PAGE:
To add to the mix, take into account the work conditions you’ve had to go through. If you’re a copywriter, odds are you’ve had to endure some of the shittiest computers in existence. I know I have. But speaking from experience, I’ve worked in places so dramatically draining that the working conditions could only be described as southside of lala land.

Yet we’re still prompted and exhorted to be thankful for the shitty job we have, because at least we have a paycheck. It’s the classic “it could be worse” approach except that in place of whips, canes, lack of food or water, the ever present threat is that we’ll get fired. We can’t leave at a normal time because we’ll get fired. We can’t be late, because we’ll get fired. We can’t say no to working on a weekend, because we’ll get fired. Etc, etc, etc (the funny part is that we’re often the ones to think it without the bosses having to move a finger to instill additional fear into their work force).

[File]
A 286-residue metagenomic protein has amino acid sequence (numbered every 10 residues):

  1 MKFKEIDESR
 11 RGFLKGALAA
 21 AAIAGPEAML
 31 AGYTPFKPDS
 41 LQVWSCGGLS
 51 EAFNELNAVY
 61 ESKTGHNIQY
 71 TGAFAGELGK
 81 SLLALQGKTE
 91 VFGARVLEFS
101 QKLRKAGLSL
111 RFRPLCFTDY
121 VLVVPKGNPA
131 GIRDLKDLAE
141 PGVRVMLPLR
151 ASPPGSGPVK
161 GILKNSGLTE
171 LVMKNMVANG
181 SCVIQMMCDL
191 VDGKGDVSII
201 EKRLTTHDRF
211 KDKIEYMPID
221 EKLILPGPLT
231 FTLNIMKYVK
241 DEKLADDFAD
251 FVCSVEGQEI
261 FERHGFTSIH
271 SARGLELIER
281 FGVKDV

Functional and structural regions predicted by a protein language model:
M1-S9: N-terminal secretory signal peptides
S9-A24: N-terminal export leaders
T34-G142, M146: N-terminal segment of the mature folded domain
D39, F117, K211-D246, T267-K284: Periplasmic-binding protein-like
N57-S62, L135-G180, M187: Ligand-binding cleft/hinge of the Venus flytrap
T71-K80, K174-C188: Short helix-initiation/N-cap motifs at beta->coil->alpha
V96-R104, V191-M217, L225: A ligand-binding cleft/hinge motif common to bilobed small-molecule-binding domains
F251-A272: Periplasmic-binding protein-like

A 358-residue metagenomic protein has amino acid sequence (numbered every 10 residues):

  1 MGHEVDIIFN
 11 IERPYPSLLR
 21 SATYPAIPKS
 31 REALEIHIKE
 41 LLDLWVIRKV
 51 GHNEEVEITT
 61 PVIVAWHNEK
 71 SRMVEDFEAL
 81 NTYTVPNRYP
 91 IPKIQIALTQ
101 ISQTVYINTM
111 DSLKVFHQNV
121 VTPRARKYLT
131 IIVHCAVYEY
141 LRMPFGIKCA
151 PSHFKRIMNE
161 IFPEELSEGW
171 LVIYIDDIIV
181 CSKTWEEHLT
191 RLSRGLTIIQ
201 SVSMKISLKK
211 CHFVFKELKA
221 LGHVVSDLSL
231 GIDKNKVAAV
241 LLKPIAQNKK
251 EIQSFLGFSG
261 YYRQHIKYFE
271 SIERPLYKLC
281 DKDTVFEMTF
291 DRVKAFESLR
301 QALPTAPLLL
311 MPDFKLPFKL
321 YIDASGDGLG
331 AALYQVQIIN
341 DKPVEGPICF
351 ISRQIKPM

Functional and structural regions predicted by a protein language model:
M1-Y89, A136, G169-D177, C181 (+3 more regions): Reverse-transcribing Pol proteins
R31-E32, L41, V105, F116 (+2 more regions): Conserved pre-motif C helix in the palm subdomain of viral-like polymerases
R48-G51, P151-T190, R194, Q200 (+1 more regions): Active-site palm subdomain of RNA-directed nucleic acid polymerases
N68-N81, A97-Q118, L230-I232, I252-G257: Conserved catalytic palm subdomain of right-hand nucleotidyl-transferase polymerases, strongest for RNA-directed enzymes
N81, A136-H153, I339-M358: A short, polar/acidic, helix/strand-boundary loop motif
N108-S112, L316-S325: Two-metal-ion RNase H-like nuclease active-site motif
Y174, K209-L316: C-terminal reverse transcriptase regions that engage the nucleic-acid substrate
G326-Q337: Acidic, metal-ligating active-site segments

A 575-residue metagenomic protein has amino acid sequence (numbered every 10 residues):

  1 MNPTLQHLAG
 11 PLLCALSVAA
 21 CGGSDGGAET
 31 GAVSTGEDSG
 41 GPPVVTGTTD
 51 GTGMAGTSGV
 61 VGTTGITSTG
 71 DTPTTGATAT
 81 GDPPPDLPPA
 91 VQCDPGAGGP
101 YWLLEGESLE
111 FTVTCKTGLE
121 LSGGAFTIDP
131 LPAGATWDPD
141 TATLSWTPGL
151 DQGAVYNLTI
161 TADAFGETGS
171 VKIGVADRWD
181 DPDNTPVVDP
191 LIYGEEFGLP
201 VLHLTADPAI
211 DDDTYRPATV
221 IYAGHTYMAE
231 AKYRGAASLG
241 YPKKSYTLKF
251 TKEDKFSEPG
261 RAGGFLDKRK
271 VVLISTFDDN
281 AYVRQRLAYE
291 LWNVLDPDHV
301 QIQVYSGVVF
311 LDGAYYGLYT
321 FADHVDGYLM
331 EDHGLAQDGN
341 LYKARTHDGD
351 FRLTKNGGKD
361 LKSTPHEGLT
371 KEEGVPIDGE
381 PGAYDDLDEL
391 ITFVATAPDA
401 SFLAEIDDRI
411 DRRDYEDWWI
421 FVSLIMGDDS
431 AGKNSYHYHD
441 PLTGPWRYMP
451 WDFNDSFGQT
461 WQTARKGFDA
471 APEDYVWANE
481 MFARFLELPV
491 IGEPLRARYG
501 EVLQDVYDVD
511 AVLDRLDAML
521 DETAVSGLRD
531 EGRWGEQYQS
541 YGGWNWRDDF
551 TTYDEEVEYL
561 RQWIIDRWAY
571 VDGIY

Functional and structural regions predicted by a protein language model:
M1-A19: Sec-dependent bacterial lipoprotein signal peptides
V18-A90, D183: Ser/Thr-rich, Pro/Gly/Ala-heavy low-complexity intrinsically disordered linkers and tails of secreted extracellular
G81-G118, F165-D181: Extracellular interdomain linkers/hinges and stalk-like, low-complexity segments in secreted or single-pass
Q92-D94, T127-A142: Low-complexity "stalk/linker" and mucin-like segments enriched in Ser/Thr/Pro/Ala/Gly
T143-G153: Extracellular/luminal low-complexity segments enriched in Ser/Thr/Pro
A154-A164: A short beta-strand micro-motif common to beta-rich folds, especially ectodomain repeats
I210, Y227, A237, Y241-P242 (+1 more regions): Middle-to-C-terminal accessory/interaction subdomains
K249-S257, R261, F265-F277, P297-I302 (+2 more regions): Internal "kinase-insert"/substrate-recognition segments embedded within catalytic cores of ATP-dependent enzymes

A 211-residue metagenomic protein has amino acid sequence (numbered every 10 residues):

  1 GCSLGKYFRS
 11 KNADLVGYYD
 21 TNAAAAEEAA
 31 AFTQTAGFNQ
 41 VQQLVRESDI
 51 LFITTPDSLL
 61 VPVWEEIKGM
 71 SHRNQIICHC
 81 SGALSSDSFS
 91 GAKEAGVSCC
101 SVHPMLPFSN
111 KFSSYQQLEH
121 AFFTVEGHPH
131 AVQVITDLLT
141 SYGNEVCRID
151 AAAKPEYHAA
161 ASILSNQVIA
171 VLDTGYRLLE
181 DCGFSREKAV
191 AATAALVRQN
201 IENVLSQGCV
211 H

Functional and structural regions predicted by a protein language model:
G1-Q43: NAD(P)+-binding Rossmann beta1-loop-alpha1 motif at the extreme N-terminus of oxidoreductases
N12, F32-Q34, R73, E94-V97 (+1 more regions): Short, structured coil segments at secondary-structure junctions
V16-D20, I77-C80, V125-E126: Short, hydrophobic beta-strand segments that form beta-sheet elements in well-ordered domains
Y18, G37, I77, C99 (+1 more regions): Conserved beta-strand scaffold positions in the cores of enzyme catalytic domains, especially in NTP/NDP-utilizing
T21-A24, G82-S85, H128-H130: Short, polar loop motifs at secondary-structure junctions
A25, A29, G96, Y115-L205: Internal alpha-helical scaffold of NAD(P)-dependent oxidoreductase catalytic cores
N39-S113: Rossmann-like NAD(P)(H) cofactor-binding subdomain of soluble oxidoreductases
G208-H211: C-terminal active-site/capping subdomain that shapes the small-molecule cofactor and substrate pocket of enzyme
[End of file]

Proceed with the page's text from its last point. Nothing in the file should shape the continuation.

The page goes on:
Then there’s the pay. You say you earn X amount of dollars a year… This is obviously a myth because you’re assuming you’ll have normal work hours. But you don’t because you work ad years, which are much like dog years in the sense that in comparison to normal working human years, you work anywhere from 3-5 times as much as your average professional layperson (and people still wonder why so many ad people are burned out by age 50).

Hey it could be that I’ve just had monumentally bad luck. It could be I’ve made shitty decision after shitty decision regarding where I work at. It could be I’m hard to please or that my outlook on life is not fair to the places I’ve worked at. Or maybe, just maybe I have a point and most agencies are not worth their weight in dirt (I don’t say shit because that can at least offer fertilizer or shrooms).


Anonymous said...

You know, I like your blog, and I read it almost everyday, but this sentiment (which I've heard you use before) just sits bad with me. Granted I'm new to the ad biz. I've been a paid copywriter for all of 6 months, but do you know how many people want our jobs? Not that it's any excuse to be treated like slaves but are we really? I worked in restaurants for 10 years before this. Believe me, we've got it made. It's work, it sucks, all work sucks.